Fortunately, none of us is born with a fixed amount of power and influence. No matter who you are, you can become more powerful and more influential, and one of the keys is improving your interpersonal and social skills. For more tips on how to do this, see Elements of Influence: The Art of Getting Others to Follow Your Lead(Amacom Books, 2011) or my earlier book, What People Want (Davies-Black, 2006). Also see Dale Carnegie’s classic, How to Win Friends and Influence People, which he first published in 1936 but is still relevant today.
Parts of this article are excerpted from Terry R. Bacon, Elements of Influence: The Art of Getting Others to Follow Your Lead (NY: AMACOM Books, 2011).
Photo credits: Friends in a bar: Sean Locke/istockphoto.com. Young businesswoman: Maridav/istockphoto.com. Business people looking at a chart: Jacob Wackerhausen/istockphoto.com.
SURVIVING PRISON – How to survive prison
SURVIVING PRISON – How to survive prison
Nothing can be more difficult for a prison inmate than walking into the penitentiary for the first time. I know, I was once an inmate in a Texas state prison. New prison offenders often experience extreme confusion, fear and anxiety. The cold sound of slamming bars and hollering echoes as correctional officers are escorting you to your cell. As a reformed ex-convict and son of a loving and concerned family who stood by me through out my 13 year sentence, I am inspired to share my knowledge of how to survive prison. I know there are thousands of mothers, fathers, brothers and sisters who are in desperate need of advice because they have a loved-one currently doing time in prison. You may consider printing out this article and mailing it to your incarcerated loved-one so that he or she is able to survive prison as I did.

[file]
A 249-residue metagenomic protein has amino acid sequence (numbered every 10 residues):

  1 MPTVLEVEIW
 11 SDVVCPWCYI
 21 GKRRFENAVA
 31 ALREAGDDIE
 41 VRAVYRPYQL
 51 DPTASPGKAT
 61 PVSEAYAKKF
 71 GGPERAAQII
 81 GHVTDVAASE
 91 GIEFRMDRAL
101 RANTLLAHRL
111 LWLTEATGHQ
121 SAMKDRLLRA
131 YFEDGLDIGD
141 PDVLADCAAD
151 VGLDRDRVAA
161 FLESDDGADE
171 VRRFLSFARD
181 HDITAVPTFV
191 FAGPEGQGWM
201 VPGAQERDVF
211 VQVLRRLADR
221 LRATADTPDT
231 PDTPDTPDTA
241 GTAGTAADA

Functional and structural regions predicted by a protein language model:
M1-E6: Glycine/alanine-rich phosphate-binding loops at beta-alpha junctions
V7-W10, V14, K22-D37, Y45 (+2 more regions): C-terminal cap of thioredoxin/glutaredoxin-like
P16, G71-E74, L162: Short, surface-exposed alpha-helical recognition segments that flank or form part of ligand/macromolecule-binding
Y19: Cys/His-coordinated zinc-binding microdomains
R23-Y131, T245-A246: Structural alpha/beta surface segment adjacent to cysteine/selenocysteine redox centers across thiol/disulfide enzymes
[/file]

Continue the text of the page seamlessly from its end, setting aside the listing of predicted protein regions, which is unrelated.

Prison is what you make of it. It can serve as a beneficial learning experience or it can be a living hell. That’s right; every inmate who walks into prison has a choice. An inmate can survive prison by simply following prison administration rules and respecting both officers and fellow prisoners. What every prison offender needs to understand is that you committed a crime. You offended another human being so in the eyes of society you are an offender and will be referred to as such by prison staff and officers. Nobody likes to be referred to as an “offender” but there’s absolutely nothing you can do or say to change that fact, unless of coarse you are released from prison. Inmates who get angry of the way officers treat them need to realize that prison is designed to punish criminals, not pamper them. Ask yourself this question. If the life of your own brother was robbed by the hands of a killer, would you want correctional officers to baby the offender? Inmates who are blind to that reality and who expect royal treatment behind bars are either cold-blooded sociopaths or just too stupid to live. Not only do offenders like these (and there are many) make life harder on themselves by refusing to follow the direct orders of officers, but they make life a living hell for their loved-ones who worry about them. Inmates who whine, cry and complain over their situation are not ready to be released back into society. Society can not afford the risk of releasing back into the streets an adolescence-minded adult-criminal who may very well offend again. Prison officials have a place specifically for all problem offenders. Unruly offenders are housed in special maximum security pods reserved for dangerous high risk inmates. It is there where officers become the least of a stubborn inmates problems and it is there where one must now deal with dangerous adult gang members with rascal mentalities. So yes, you do have a choice!
TELL ME WHO YOUR FRIENDS ARE AND I’LL TELL YOU WHO YOU ARE